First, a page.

Journal content

Mission Creep Infects Taxpayers’ Import-Export Bank | EDITORIAL

Ronald Reagan once joked, “No government voluntarily shrinks. Government programs, once started, never go away. In fact, a government office is the closest thing to eternal life we ​​will ever see on this earth. A corollary to the observation of the former president could be that the mission of a bureaucracy is constantly evolving.

Take the Export-Import Bank, created by FDR in 1934 on the pretext of creating foreign markets for American products. The theory was that the US government – ​​read: US taxpayers – could inflate the economy by lending money to foreign countries to buy products made here.

A decade later, the bank has become an independent agency that requires periodic reauthorization from Congress. Over the years, it has become a source of cash for large US corporations that already have access to plenty of private capital, and its loans remain backed by taxpayers. The Wall Street Journal reports that “some 65% of the bank’s funding went to 10 major companies in 2014” such as Boeing and General Electric.

While the bank’s portfolio now includes a higher percentage of small business loans, it has from time to time drawn attention from left and right for its business welfare operating model. In 2019, a handful of Republicans launched an effort to kill the bank, but failed when then-President Donald Trump backtracked and passed reauthorization. Congress agreed and the bank will now operate until 2026.

But, as Mr. Reagan knew, the bureaucratic instinct for self-preservation is indestructible. Just like the mission envy creep. So Ex-Im Bank this month unveiled a new initiative aimed at “creating new financing opportunities that spur manufacturing in the United States, support American jobs, and strengthen America’s ability to compete with countries like China.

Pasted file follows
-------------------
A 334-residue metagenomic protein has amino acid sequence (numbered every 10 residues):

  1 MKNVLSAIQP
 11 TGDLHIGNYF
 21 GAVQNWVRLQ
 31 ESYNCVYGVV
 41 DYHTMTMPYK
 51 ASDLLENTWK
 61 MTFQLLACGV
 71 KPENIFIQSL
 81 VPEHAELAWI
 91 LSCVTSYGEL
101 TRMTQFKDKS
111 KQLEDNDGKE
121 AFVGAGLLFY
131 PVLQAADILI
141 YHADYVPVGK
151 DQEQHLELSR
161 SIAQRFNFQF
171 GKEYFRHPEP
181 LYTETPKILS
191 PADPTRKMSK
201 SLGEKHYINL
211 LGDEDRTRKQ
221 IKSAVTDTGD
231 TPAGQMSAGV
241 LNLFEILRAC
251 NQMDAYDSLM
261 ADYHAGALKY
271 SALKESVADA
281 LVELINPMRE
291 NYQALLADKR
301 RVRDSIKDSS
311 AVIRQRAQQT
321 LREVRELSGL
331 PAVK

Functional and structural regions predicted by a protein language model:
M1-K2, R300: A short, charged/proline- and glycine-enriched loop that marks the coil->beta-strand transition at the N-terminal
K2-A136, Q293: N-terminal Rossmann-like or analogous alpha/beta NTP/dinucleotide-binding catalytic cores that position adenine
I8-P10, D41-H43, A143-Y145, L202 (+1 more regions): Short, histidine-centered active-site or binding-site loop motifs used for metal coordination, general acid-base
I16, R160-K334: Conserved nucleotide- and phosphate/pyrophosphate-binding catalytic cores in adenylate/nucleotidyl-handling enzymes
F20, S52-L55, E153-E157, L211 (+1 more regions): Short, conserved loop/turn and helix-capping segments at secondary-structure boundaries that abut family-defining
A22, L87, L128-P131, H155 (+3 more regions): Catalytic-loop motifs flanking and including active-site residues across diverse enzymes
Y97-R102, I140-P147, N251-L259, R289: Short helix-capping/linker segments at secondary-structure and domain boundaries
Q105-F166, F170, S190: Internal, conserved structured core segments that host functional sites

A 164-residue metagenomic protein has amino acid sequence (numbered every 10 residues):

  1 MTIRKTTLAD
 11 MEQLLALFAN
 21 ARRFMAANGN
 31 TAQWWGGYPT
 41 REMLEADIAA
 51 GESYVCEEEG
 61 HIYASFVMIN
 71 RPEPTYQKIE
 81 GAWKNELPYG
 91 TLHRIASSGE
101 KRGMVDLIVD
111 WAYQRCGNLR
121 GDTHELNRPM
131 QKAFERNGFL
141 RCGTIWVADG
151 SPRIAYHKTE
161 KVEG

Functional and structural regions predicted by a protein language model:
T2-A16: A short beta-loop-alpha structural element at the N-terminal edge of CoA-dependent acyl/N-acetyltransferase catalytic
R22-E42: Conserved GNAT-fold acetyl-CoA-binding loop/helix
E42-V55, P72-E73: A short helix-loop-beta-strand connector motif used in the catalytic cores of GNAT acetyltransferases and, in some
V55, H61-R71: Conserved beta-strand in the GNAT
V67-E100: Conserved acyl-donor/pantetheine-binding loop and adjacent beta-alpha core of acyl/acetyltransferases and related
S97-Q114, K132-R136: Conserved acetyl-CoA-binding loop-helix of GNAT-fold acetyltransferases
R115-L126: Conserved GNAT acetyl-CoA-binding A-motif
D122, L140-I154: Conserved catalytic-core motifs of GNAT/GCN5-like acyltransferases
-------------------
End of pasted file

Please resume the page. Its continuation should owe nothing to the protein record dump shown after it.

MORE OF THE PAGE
Yet, as Eric Boehm of Reason.com noted, “there has been little clarity about what the program will aim to do, which companies might benefit from it, or how its results will be judged.” There is another impending problem. Even if the Fed raises interest rates to fight inflation, capital remains abundant. Yet this new program requires applicants to demonstrate that there is no private funding available. “Translation,” Boehm writes, “the government will throw taxpayers’ money into investments that private capital markets have deemed too risky.”

Is anyone in Congress paying attention? There is little evidence that American commercial interests would be harmed without this Depression-era creation. Private lenders are much better equipped to make capital allocation decisions than a taxpayer-backed government bank. Instead of allowing the Im-Ex Bank to venture into new territory, Congress should ultimately shut it down.